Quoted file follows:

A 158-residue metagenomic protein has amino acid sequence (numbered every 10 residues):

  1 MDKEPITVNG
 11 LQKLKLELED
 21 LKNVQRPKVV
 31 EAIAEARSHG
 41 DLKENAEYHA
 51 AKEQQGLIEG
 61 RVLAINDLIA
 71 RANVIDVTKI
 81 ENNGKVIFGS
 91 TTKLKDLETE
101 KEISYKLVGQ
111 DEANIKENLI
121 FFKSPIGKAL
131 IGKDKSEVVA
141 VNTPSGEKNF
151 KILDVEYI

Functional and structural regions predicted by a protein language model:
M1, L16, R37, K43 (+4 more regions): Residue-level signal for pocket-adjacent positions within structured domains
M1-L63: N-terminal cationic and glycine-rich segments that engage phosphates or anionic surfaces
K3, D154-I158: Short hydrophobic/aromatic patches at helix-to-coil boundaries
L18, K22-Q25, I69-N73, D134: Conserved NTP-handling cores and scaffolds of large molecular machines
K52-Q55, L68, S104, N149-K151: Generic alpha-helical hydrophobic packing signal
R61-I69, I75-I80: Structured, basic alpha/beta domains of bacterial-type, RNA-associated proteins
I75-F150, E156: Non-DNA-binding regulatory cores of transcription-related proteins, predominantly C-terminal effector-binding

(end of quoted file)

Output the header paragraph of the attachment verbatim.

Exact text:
A 158-residue metagenomic protein has amino acid sequence (numbered every 10 residues):